Sometimes the best way to fix an issue is to start afresh.
That’s what the Australian founder and CEO of StartupHouse Elias Bizannes decided when he fired himself and all four full-time employees at the San Francisco-based incubator and co-working space.
“We were having issues with the business, multiple issues, one of them was the team,” he told Business Insider.
“There were issues around performance and motivation” and the team “blew up” over a client matter. Bizannes was struggling to get them back on track.
He was on on holidays when his sister suggested he fire the entire team and start again. When he returned from his break in July he acted, seeing it as an opportunity to “reset” the entire business. The team gathered to hear the news.
“There were some unhappy people in the room and there was a lot of emotion,” he said. “It was a weird meeting because there was the feeling of being fired, but there was a sense of hope because there was an opportunity to reset.”
One major change was earmarking COO Karolis Karalevicius to take over as CEO, and then he would decide who was rehired.
“Despite everyone telling me I was crazy, it was probably one of the best things I’ve done for the business because every single person in the team is re-energised and nearly everyone is going to be basically rehired and in the cases that they’re not going to be rehired it was actually more of a personal choice,” Bizannes said.
One of the problems, he said was that complacency crept in and despite being profitable and the model working, it was time to reassess the vision. Losing your job turned out to be a great motivator.
“It’s created a fresh energy in the team and it’s also allowed us to rethink what the roles in the team should be.”
But with the likes of Angel List CEO and founder Naval Ravikant and 500 Startups founder Dave McClure on the list of investors who’ve tipped in about $500,000, revealing what he’d done was daunting, yet simple.
“I thought it was important that I tell them, so I dropped them an email with a subject line that said ‘I just fired my entire team’. I got immediate responses from every single investor – they were all supportive and open to bouncing around ideas. Everyone was surprised,” Bizannes said.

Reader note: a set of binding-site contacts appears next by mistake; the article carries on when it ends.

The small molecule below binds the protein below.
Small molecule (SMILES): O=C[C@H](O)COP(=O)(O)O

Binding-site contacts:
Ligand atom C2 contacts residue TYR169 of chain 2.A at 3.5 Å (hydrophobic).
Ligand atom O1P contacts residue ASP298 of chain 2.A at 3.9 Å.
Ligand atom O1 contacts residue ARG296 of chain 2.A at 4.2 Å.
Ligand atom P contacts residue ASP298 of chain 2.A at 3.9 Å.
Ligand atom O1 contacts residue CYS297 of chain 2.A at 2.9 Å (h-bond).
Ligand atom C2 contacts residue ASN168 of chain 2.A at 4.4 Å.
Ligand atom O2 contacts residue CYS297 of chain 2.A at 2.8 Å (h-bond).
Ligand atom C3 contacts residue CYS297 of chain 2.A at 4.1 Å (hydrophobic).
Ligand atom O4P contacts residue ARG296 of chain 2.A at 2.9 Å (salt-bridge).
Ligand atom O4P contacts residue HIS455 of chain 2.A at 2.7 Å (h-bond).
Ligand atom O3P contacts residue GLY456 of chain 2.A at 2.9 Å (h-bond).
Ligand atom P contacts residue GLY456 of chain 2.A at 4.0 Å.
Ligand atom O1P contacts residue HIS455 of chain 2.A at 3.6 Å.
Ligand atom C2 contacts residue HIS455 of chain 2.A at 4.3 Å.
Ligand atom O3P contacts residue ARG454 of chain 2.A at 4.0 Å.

“Even though they weren’t expecting this, they do support me in my decision and they appreciate me trusting my gut.”
So with a clean slate, Bizannes took on the role of executive chairman. His new focus is the future of StartupHouse and how it can be expanded beyond a single building real estate play.
“What I actually realised was it was not actually the fault of my team… it was my fault for expecting them being able to do it when they had so much of a workload,” Bizannes said.
“I’m actually going to be able to be an entrepreneur in the business again, rather than being a manager. The business needs an entrepreneur to rethink the growth.”
Bizannes envisages a number of locations in San Francisco to begin with. The idea behind StartupHouse is to reduce the living costs of entrepreneurs and help them get off the ground. Its focus is on early stage – pre-funding or pre series A – startups.
Currently it has 100 paying members on various monthly plans and Bizannes is looking at providing accommodation, incubation or foundry mentorship programs and expanding the events program.
Many startups end up there after competing in one of the international StartupBus competitions, also founded by Bizannes. Bridgefy, a messaging app that works without Internet or SMS, was runner up at last year’s North American tour and incubated at StartupHouse. It launched recently with 11,000 users and just won the global Twitter hatch competition, scoring $25,000.
Bizannes maintains StartupHouse is not pivoting, it’s just trying to become better at what it does: build startups.
“What I did was basically try and take my ego out of it. By restructuring it, which also hurts my personal interests because I’m not controlling the business now I’m not in the CEO role, it’s actually allowing the business to be more successful,” he said.
“That’s a really hard thing to do because as a founder, you actually want to stay in control.
“We’re at the transition now where we’re no longer a startup… we’re now a growth business.”